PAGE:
From The Land We Love I (May-October 1866): In his very first Haversack column, General D.H. Hill related several comical incidents. The first came from the waning days of the war, when Joseph E. Johnston’s army, in camp near Smithfield, N.C., struggled to find enough to eat. “One day a nice dapper young man, elegantly mounted and handsomely dressed, with a bell-crowned hat, rode by the fun-loving regiment, and was immediately greeted with the old cry, ‘Get out of that hat; we know you are thar; see your toes working under it,’ etc. etc. Colonel R---- immediately dashed up, crying ‘Stop that hallooing; it is coarse and ill-mannered; no well-bred gentleman would be guilty of it!’ ‘I don’t know, Colonel,’ replied a Mississippi boy, with a merry twinkle in his eye. ‘How do you expect men to be well-bred on two corn-dodgers a day.’ The Colonel had no further remarks to make on that interesting occasion.”
Another incident Hill related occurred when “Stonewall” Jackson’s command passed Virginia's Massanutten Mountains. The area was “full of old peach and honey, and the men thought it would be a pity, almost a sin, to leave so much spoil to the enemy. Besides, they needed, or thought they needed, something to support their strength on the forced march. General Jackson happened to ride in rear of this division that day, and he found the men scattered for miles along the road in every possible attitude, from dancing the polka to sprawling on the ground; in every possible mood, from ‘grave to gay, lively to severe;’ some fighting over their battles again, others of a more sentimental turn, weeping about the wives and children far away. General Jubal had expended his his eloquence and his emphatic Saxon in vain. He had even spread the report that the mountain huts were full of small-pox, but this had only stimulated the curiosity of his prying followers. Conquered at last, he had gone to camp and was toasting his shins that frosty night by a bright fire, when an orderly rode up with a note. ‘Dispatch from General Jackson, General.’ He rose from his seat and fumbled for his spectacles. But let the correspondence tell its own tale:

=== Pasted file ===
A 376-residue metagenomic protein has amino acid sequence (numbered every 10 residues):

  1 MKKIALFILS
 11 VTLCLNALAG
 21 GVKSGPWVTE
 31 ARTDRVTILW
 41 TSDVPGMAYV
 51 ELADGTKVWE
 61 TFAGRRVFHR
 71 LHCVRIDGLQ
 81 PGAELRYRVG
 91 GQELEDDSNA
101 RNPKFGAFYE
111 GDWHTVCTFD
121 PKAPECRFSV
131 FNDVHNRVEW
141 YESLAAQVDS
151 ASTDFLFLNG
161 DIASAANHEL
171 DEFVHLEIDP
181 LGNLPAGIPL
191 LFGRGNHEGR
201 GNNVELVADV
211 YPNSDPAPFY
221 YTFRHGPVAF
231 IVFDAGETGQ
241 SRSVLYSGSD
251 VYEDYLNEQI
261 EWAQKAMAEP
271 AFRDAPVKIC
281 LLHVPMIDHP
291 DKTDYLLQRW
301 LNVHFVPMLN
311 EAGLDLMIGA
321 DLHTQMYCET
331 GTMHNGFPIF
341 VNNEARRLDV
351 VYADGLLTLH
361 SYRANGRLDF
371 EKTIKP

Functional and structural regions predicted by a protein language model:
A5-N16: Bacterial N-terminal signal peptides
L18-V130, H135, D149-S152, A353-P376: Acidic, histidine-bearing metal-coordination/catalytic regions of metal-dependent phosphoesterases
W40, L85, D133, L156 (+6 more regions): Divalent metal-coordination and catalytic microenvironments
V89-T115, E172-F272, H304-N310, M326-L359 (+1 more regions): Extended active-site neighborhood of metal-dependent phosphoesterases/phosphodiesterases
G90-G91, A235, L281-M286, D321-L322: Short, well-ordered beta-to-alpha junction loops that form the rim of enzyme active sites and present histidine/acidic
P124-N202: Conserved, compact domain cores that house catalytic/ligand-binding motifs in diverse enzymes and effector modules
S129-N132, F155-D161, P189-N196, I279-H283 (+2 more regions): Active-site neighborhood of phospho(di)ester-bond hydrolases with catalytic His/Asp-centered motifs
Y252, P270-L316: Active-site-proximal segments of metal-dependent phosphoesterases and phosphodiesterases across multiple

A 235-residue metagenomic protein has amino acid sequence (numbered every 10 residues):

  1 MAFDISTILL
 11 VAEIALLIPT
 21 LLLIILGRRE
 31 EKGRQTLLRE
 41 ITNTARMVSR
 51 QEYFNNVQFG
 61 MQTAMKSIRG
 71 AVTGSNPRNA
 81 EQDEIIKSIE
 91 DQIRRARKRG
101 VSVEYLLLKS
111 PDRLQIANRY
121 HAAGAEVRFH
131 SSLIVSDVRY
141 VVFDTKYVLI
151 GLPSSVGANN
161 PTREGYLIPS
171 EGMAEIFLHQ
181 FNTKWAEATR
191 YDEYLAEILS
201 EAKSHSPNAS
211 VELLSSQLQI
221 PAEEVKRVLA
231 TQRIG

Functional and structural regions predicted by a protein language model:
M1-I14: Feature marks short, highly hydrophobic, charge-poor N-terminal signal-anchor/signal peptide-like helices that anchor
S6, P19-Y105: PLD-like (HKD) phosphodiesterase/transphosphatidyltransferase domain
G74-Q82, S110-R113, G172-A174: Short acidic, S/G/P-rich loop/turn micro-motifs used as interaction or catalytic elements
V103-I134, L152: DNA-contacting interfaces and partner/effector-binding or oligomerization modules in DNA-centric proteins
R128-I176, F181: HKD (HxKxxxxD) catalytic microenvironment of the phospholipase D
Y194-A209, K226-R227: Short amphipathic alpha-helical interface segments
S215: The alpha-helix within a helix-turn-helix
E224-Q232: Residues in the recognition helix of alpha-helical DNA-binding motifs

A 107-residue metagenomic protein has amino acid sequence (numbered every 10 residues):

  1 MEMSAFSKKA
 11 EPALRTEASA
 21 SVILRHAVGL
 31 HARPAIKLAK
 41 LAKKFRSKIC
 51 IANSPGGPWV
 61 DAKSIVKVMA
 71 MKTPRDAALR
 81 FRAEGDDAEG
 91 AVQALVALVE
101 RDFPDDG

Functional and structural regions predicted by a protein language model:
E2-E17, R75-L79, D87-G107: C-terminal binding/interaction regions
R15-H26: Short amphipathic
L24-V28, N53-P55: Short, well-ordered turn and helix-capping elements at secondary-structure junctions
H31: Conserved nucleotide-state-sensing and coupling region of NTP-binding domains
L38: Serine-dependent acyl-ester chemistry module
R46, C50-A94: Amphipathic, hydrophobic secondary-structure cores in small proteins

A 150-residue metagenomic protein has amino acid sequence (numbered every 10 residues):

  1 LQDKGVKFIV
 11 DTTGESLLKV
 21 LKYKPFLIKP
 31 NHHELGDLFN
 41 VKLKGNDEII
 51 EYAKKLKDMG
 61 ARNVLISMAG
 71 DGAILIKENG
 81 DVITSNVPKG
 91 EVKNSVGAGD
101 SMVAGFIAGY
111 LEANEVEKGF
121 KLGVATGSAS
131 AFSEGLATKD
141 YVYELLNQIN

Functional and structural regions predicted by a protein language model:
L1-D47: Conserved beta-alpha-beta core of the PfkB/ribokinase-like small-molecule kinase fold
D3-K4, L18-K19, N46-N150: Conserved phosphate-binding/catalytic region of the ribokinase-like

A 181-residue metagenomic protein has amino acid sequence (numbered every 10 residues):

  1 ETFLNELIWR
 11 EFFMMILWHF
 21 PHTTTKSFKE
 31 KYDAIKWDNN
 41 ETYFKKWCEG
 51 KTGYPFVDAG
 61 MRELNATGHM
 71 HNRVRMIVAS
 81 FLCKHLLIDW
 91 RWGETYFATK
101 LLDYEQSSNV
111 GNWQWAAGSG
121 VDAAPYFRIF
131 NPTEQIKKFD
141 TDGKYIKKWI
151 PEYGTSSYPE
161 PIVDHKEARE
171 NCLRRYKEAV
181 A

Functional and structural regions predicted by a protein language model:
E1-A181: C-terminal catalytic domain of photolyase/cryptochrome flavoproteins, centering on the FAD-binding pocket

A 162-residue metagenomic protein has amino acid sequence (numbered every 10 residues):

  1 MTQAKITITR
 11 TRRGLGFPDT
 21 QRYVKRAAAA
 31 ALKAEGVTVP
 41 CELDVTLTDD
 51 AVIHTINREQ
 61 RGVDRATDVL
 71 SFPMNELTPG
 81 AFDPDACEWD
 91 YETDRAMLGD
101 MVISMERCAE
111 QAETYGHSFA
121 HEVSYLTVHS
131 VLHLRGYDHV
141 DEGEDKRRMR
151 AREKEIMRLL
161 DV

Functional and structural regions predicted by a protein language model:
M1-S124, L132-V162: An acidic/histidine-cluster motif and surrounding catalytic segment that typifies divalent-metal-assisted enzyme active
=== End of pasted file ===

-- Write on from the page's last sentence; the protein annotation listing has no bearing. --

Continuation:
‘Headquarters Left Wing.
General: General Jackson desires to know why he saw so many of your stragglers in rear of your division to-day? (Signed) A.S. Pendleton, A.A.G.
To Major-General Early.’
‘Headquarters Early’s Division
Captain: In answer to your note I would state that I think it probable that the reason why General Jackson saw so many of my stragglers on the march to-day is that he rode in rear of my division. Respectfully, J.A. Early, Major-General.
To Capt. A.S. Pendleton.’
The word saw was duly underscored with the General’s boldest dash. Contrary to general expectation, General Jackson only smiled and made no further inquiries …..”